The method was focused on qualitative aspects to facilitate compound identification, rather than to quantify them. Because compounds may have very different vapour pressures under the chosen conditions, headspace sampling would not be suitable for direct quantification of samples.


The improved chromatographic analysis allowed an easier identification of compounds because of the improved peak capacity provided by the hyphenation of the two columns, which led to a better peak separation. Retention times were reproducible because the complete process was fully automated. This reproducibility also allows the creation of custom libraries to improve identification certainty.

References

(1). R.R. Baker, in Tobacco: production, chemistry and technology, D.L. Davis and M.T. Nielsen, Eds. (Blackwell Science Ltd, Oxford, 1999), p. 398–439.
(2) M.F. Borgerding, J.A. Bodnar, H.L. Chung, et al., Food and Chemical Toxicology 36, 169–182 (1997).
(3) T. Perfetti and A. Rodgman, Beiträge zur Tabakforschung International 24(5), (May 2011).
(4) International Organization for Standardization (ISO): ISO 4387:2000, Cigarettes -- Determination of total and nicotine-free dry particulate matter using a routine analytical smoking machine. Geneva, Switzerland.
(5) International Organization for Standardization (ISO): ISO 22634:2008, Cigarettes -- Determination of benzo[a]pyrene in cigarette mainstream smoke -- Method using gas chromatography–mass spectrometry. Geneva, Switzerland.
(6) Ji-Zhou Dong, J. Neil Glass, and Serban C. Moldoveanu, Journal of Microcolumn Separations 12(3), 142–152 (2000).
(7) J.Z. Dong and S.M. Debusk, Chromatographia 71(3/4), (2010).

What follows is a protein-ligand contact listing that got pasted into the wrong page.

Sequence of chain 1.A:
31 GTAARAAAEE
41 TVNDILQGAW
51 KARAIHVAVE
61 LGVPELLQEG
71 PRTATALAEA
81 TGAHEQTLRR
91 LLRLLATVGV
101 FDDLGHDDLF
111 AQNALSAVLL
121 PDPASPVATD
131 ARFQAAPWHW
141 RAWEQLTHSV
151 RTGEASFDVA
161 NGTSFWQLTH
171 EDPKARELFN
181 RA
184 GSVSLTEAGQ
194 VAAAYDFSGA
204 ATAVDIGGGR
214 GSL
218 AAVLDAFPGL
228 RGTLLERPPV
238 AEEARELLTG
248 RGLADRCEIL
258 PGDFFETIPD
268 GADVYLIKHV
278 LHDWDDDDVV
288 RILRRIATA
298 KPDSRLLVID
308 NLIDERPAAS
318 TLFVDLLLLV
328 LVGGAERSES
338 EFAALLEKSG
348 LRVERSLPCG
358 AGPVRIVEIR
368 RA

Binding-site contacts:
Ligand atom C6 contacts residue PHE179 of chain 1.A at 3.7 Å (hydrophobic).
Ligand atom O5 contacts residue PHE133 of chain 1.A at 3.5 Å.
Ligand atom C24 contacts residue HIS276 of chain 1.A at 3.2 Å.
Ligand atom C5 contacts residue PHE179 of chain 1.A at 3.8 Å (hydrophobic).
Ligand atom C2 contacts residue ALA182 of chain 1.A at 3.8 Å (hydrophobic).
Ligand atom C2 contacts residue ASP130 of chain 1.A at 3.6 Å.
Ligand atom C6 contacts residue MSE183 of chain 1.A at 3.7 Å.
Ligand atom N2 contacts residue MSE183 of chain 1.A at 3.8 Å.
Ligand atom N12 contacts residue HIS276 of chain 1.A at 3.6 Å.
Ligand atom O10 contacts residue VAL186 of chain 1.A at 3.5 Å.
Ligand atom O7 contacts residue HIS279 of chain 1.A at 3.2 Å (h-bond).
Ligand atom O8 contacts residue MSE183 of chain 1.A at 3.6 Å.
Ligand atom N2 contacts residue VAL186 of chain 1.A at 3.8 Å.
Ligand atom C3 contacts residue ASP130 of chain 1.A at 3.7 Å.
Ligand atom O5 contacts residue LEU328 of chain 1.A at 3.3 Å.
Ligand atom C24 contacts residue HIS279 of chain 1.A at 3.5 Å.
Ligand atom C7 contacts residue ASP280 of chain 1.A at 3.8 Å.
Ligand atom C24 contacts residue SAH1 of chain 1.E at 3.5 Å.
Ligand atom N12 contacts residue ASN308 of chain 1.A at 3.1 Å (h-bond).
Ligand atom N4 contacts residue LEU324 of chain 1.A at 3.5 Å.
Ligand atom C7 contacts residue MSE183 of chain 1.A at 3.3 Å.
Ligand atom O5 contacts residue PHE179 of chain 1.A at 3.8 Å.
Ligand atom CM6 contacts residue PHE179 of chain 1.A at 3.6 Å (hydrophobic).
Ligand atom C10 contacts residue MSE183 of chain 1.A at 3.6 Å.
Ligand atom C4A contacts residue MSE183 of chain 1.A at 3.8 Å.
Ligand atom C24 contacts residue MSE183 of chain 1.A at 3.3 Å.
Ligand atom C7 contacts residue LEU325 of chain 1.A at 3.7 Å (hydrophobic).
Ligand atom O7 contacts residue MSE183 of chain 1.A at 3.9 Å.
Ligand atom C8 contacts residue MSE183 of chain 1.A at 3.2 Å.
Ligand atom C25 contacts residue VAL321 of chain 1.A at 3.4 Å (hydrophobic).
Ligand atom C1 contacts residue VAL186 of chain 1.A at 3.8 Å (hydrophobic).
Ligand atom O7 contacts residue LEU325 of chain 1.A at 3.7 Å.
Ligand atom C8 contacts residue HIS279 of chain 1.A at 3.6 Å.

(8) N. Mottier, F. Jeanneret, and M. Rotach, Journal of AOAC International 93(3), (2010).
(9) Health Canada: Determination of Ammonia in Mainstream Tobacco Smoke, Official Method T-101 (1999) http://laws-lois.justice.gc.ca/eng/regulations/SOR-2000-273/page-14.html
(10) Health Canada: Determination of Selected Carbonyls in Mainstream Tobacco Smoke, Official Method T-104 (1999) http://laws-lois.justice.gc.ca/eng/regulations/SOR-2000-273/page-14.html
(11) N. Plata, I. Hofer, S. Roudier, and J.P. Schaller, Journal of Aerosol Science 37(12), 1871–1875, (2006).
(12) International Organization for Standardization (ISO): ISO 3402:1999, Tobacco and tobacco products -- Atmosphere for conditioning and testing. Geneva, Switzerland.
(13) International Organization for Standardization (ISO): ISO 3308:2000, Routine Analytical Smoking Machine -- Definition and Standard Conditions. Geneva, Switzerland.
(14) M. Schneider and K.-U. Goss, Analytical Chemistry 81, 3017–3021 (2009).
(15) B. Kolb and L.S. Ettre, Static Headspace-Gas Chromatography: Theory And Practice (Wiley, UK, 2nd ed., 2006).


Jean-René Crudo is an associate scientist at Philip Morris International (Research and Development, Neuchâtel, Switzerland). His analytical focus is on the development and application of GC–MS methods focusing on the qualitative and quantitative analysis of complex matrices.

Emmanuel Rouget is a scientist at Philip Morris International (Research and Development, Neuchâtel, Switzerland). His main research interests are related to the development and application of GC–MS techniques concerning qualitative and quantitative analysis of molecules.

Michel Rotach is a senior scientist at Philip Morris International (Research and Development, Neuchâtel, Switzerland). His main activities involve providing scientific advice to sustain the development of Reduced Risk Product (RRPs), perform data analysis, and provide scientific guidance.